Conclusions And Relevance: Tumor and germline WES revealed mutations in a broad spectrum of genes previously implicated in both adult and pediatric cancers. Combined reporting of tumor and germline WES identified diagnostic and/or potentially actionable findings in nearly 40% of newly diagnosed pediatric patients with solid tumors.
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http://dx.doi.org/10.1001/jamaoncol.2015.5699DOI Listing
http://www.ncbi.nlm.nih.gov/pmc/articles/PMC5471125PMC
May 2016

Pediatric Cancer Genetics Research and an Evolving Preventive Ethics Approach for Return of Results after Death of the Subject.

J Law Med Ethics 2015 ;43(3):529-37

Board-certified medical geneticist who focuses on laboratory and clinical research related to cancer susceptibility. She is a Professor in the departments of Pediatrics and Molecular and Human Genetics at Baylor College of Medicine. She is the Director of the Cancer Genetics and Genomics Program at Texas Children's Cancer and Hematology Centers. She received her M.D. and Ph.D. from Harvard University, Boston, MA.

The return of genetic research results after death in the pediatric setting comes with unique complexities. Researchers must determine which results and through which processes results are returned. This paper discusses the experience over 15 years in pediatric cancer genetics research of returning research results after the death of a child and proposes a preventive ethics approach to protocol development in order to improve the quality of return of results in pediatric genomic settings.
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http://dx.doi.org/10.1111/jlme.12295DOI Listing
http://www.ncbi.nlm.nih.gov/pmc/articles/PMC4617204PMC
January 2017

Obtaining informed consent for clinical tumor and germline exome sequencing of newly diagnosed childhood cancer patients.

Genome Med 2014 17;6(9):69. Epub 2014 Sep 17.

Texas Children's Cancer Center, 6701 Fannin Street #1400, Houston, TX 77030 USA ; Department of Pediatrics, Baylor College of Medicine, One Baylor Plaza, Houston, TX 77030 USA ; Dan L. Duncan Cancer Center, Baylor College of Medicine, One Baylor Plaza, Houston, TX 77030 USA ; Human Genome Sequencing Center, Baylor College of Medicine, One Baylor Plaza, Houston, TX 77030 USA ; Department of Molecular and Human Genetics, Baylor College of Medicine, One Baylor Plaza, Houston, TX 77030 USA.

Background: Effectively educating families about the risks and benefits of genomic tests such as whole exome sequencing (WES) offers numerous challenges, including the complexity of test results and potential loss of privacy. Research on best practices for obtaining informed consent (IC) in a variety of clinical settings is needed. The BASIC3 study of clinical tumor and germline WES in an ethnically diverse cohort of newly diagnosed pediatric cancer patients offers the opportunity to study the IC process in the setting of critical illness. We report on our experience for the first 100 families enrolled, including study participation rates, reasons for declining enrollment, assessment of clinical and demographic factors that might impact study enrollment, and preferences of parents for participation in optional genomics study procedures.

Methods: A specifically trained IC team offered study enrollment to parents of eligible children for procedures including clinical tumor and germline WES with results deposited in the medical record and disclosure of both diagnostic and incidental results to the family. Optional study procedures were also offered, such as receiving recessive carrier status and deposition of data into research databases. Stated reasons for declining participation were recorded. Clinical and demographic data were collected and comparisons made between enrolled and non-enrolled patients.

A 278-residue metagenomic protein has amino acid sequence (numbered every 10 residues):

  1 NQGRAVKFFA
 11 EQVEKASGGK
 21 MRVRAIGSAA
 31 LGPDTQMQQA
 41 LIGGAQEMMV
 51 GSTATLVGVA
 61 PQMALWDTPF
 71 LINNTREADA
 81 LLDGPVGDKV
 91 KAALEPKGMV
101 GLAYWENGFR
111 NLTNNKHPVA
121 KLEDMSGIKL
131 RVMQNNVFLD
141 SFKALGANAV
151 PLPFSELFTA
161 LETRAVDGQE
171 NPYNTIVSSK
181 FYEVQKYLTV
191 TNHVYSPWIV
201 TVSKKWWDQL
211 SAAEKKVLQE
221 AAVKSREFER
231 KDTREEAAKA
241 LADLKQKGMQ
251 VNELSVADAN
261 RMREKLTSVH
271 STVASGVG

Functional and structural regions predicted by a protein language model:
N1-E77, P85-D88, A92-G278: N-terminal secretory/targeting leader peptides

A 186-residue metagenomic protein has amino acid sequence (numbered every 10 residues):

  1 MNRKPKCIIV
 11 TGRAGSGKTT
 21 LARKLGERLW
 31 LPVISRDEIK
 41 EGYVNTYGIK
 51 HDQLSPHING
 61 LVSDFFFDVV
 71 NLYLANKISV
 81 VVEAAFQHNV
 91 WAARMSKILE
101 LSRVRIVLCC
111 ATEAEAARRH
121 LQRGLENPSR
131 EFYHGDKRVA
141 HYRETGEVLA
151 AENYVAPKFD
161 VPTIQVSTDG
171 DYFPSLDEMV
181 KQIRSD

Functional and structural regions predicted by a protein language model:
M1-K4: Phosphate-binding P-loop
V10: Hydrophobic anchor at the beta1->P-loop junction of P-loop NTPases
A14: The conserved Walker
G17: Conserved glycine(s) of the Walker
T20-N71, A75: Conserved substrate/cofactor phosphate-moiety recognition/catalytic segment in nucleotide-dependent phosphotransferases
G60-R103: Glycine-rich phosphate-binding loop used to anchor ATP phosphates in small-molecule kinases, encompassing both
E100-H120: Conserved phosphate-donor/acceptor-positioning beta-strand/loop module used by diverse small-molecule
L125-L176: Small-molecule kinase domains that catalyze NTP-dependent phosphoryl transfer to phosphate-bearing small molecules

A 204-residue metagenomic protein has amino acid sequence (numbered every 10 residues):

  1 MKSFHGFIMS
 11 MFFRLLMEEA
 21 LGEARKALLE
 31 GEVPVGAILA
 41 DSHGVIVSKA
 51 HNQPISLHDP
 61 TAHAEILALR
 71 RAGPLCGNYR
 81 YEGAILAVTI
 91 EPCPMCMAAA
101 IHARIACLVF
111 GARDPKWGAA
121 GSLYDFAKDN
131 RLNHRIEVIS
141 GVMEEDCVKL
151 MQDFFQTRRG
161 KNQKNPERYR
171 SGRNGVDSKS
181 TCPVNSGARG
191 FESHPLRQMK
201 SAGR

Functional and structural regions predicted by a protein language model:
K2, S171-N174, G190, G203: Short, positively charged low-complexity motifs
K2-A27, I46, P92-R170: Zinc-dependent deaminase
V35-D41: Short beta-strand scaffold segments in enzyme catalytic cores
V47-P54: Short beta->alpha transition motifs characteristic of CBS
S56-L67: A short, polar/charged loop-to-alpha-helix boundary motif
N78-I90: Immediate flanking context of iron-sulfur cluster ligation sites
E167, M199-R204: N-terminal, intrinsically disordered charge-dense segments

Results: Over 15 months, 100 of 121 (83%) eligible families elected to enroll in the study. No significant differences in enrollment were detected based on factors such as race, ethnicity, use of Spanish interpreters and Spanish consent forms, and tumor features (central nervous system versus non-central nervous system, availability of tumor for WES). The most common reason provided for declining enrollment (10% of families) was being overwhelmed by the new cancer diagnosis. Risks specific to clinical genomics, such as privacy concerns, were less commonly reported (5.5%). More than 85% of parents consented to each of the optional study procedures.

Conclusions: An IC process was developed that utilizes a specialized IC team, active communication with the oncology team, and an emphasis on scheduling flexibility. Most parents were willing to participate in a clinical germline and tumor WES study as well as optional procedures such as genomic data sharing independent of race, ethnicity or language spoken.
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http://dx.doi.org/10.1186/s13073-014-0069-3DOI Listing
http://www.ncbi.nlm.nih.gov/pmc/articles/PMC4195891PMC
October 2014

Co-inheritance of mild hemophilia A and heterozygosity for type 2N von Willebrand disease: a diagnostic and therapeutic challenge.

Pediatr Blood Cancer 2014 Oct 7;61(10):1888-90. Epub 2014 Apr 7.

Department of Pediatrics, Section of Hematology-Oncology, Baylor College of Medicine/Texas Children's Hospital, Houston, Texas.

Hemophilia A and von Willebrand disease are the two most common inherited bleeding disorders. Despite their frequency, however, there are very few reports of co-inheritance of the two disorders. We present the first report of a patient with mild hemophilia A and heterozygosity for type 2N von Willebrand disease (VWD). We discuss the patient's phenotype and highlight the diagnostic and therapeutic challenges caused by this co-inheritance.
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http://dx.doi.org/10.1002/pbc.25054DOI Listing
October 2014